Nigeria’s Central Bank recognises the important role microcredit plays in the country’s informal economy, the practice having a history dating back centuries in some places.
Only 35 percent of the economically active population has access to the formal financial system, according to the Central Bank, while the remaining 65 percent “are often served by the informal financial sector like microfinance institutions, money lenders, and credit unions.”
“Because of the limited opportunities they have, women form a large segment of the populace that has no access to the formal financial system,” says Okon. She adds that from her experience there is the added burden that these women face numerous problems in accessing loans from the informal sector.
“We restricted Gumi’s membership to women only so as to enhance their chances of getting small-scale loans,” says Jimoh.
Agboola, a mother of two in a polygamous household, says she spends a substantial part of her income on her family. But Okon says diversion of funds to maintain the household can be a potential problem for many women who take microcredit loans.
“Culture is one of the problems. Women are sometimes denied microcredit loans out of the cultural belief that they are less likely to be successful in whatever business they do, so they are seen as a high risk group,” Okon says.
The Central Bank says it has a policy to develop microfinance institutions in order “to cover the majority of the poor but economically active population by 2020 thereby creating millions of jobs and reducing poverty.”
By Rajiv Shah, The Times of India
GANDHINAGAR: At a time when controversy surrounding microfinance institutions charging higher-than-usual interest rates from its poor borrowers – mainly womenfolk – refuses to die down in Andhra Pradesh and some other parts of India, Gujarat government claims to have resolved the issue, coming up with a new model envisaging, to quote a document, “a strategic partnership” between large industries and over two lakh state-sponsored self-help groups (SHGs), said to have been formed all over Gujarat.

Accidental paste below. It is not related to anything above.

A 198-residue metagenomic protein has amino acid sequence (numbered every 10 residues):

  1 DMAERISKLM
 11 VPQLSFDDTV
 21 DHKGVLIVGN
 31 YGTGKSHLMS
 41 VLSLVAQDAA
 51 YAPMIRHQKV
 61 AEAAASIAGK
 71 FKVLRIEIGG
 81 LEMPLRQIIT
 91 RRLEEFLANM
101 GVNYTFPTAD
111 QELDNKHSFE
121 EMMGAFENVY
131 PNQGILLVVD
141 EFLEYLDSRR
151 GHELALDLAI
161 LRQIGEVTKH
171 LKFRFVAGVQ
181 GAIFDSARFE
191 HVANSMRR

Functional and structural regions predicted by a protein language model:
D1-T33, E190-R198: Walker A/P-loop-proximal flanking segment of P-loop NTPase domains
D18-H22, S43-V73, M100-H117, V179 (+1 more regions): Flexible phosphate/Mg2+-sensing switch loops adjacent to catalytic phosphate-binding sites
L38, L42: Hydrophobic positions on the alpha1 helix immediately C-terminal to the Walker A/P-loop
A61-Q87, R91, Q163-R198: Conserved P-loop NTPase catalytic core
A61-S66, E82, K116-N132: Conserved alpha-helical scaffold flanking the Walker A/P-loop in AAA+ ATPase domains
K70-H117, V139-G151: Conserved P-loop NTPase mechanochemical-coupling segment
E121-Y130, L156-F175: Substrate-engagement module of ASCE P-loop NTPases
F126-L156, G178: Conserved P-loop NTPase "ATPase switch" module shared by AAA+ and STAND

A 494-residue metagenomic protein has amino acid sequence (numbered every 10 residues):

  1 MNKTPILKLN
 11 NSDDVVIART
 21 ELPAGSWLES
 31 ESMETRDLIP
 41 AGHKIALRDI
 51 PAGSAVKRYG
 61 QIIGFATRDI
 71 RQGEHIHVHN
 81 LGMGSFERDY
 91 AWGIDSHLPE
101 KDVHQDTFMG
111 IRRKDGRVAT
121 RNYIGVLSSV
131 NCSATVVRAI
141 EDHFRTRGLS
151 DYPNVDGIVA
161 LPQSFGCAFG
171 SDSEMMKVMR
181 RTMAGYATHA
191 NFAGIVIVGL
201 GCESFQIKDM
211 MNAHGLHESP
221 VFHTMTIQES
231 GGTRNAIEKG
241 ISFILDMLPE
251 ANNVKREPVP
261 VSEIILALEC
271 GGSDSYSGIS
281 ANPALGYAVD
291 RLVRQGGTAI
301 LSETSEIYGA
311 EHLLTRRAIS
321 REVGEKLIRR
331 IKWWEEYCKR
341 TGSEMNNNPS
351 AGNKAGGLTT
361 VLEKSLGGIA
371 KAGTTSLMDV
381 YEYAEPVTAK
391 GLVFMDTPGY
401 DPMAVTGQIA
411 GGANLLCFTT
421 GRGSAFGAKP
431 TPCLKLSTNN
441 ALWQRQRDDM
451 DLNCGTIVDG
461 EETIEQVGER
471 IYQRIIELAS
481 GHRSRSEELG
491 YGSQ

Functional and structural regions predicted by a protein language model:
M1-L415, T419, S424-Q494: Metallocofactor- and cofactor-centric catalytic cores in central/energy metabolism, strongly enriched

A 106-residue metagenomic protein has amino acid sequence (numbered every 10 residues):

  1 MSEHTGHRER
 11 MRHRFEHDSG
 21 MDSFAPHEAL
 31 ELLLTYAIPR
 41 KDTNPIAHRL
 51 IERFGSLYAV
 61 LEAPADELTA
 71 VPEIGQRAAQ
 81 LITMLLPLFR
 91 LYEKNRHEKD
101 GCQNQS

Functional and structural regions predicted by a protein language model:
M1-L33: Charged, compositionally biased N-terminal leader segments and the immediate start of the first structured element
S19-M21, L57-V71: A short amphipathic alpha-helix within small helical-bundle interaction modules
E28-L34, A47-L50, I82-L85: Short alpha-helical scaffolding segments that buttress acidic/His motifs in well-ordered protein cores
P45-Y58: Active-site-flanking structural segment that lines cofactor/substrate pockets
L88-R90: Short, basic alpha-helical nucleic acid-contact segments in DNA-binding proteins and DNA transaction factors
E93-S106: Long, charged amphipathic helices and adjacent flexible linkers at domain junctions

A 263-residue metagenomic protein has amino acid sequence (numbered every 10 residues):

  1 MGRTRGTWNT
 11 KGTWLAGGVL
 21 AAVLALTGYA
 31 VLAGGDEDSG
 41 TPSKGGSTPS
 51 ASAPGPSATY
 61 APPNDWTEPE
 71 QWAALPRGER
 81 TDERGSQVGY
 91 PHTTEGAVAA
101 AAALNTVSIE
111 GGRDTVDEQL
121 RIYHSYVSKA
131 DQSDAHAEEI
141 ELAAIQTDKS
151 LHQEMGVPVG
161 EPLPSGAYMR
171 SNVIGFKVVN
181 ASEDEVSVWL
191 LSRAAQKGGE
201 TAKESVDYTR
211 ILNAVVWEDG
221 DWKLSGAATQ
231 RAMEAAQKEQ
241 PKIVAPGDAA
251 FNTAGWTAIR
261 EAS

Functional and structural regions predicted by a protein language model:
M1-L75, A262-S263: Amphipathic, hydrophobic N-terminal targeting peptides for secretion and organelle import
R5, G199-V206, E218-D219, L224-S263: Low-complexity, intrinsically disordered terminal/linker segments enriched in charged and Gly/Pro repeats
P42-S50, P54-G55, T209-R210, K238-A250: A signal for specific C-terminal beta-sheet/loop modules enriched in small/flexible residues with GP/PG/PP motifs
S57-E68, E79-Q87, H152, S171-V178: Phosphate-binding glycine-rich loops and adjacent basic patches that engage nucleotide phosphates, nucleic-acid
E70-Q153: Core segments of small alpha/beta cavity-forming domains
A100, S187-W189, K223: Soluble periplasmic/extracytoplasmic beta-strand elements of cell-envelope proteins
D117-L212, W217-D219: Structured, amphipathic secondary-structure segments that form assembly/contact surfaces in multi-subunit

While there is no independent confirmation of so many SHGs having been created, already, Gujarat government has signed agreement with 32 industrial groups, including Reliance Industries, Tata Motors, Godrej Agrovet Ltd, Arvind Limited and Fab India, who will provide market linkages to lakhs of women taking micro-loan to do small business.
“Several nationalized banks have come forward to provide micro-loan to SHGs at the maximum interest rate of 11 per cent per annum,” a senior official said.
The move comes after sharp criticism of SKS Microfinance of Andhra Pradesh raising IPO funds and giving loan to poor at 28 per cent rate of interest. Nobel laureate Mohammad Yunus, who runs Grameen Bank in Bangladesh, first raised voice against IPO saying the high rate showed SKS was committed to its shareholders rather than the poor, thus negating its purpose – of empowering women. SKS experiment allegedly also led to several farmers’ suicides after they failed to pay back loans.
In fact, officials assert, the state model – called Mission Mangalam – in which big houses will take care of market risk and nationalized banks will provide micro-loan, is all set to outsmart the Bangladesh’s Grameen experiment, too – though being projected as the best in the world.
“In Bangladesh, they provide micro-loan at 18 per cent per annum, that too on the basis of soft loan provided by international financial institutions. Here, we will offer loan between 9 and 11 per cent rate,” the official said.
The sectors for which SHGs will be provided loan are to be selected by industrial groups and may include areas like animal husbandry, agro-processing, food processing, garments, handlooms, hosiery, packaging and assembling of products, to name a few.
“Banks, which shied from micro-loans, will be guaranteed a safe return, women will be empowered, and industrial houses will take care of the market risk,” the official underlined, adding, “Banks have expressed readiness to provide loans up to Rs 18,000 crore.”
By Vrishti Beniwal, Business Standard
The Micro Finance (Development and Regulation) Bill proposes to cover all types of microfinance institutions (MFIs).
The Bill’s 2007 version covered only MFIs not regulated by the Reserve Bank of India (RBI). As a result, banks and a few categories of non-banking finance companies (NBFCs) were outside its purview.
The Bill is likely to be tabled in the monsoon session of Parliament.
The players in the sector comprise Self-Help Group-Bank linkages, which account for about 58 per cent loans, followed by NBFCs (34 per cent) and others such as trusts and societies (8 per cent of the total portfolio).
Banks and NBFCs are regulated by RBI. There is, however, no separate category for NBFCs operating in the microfinance sector.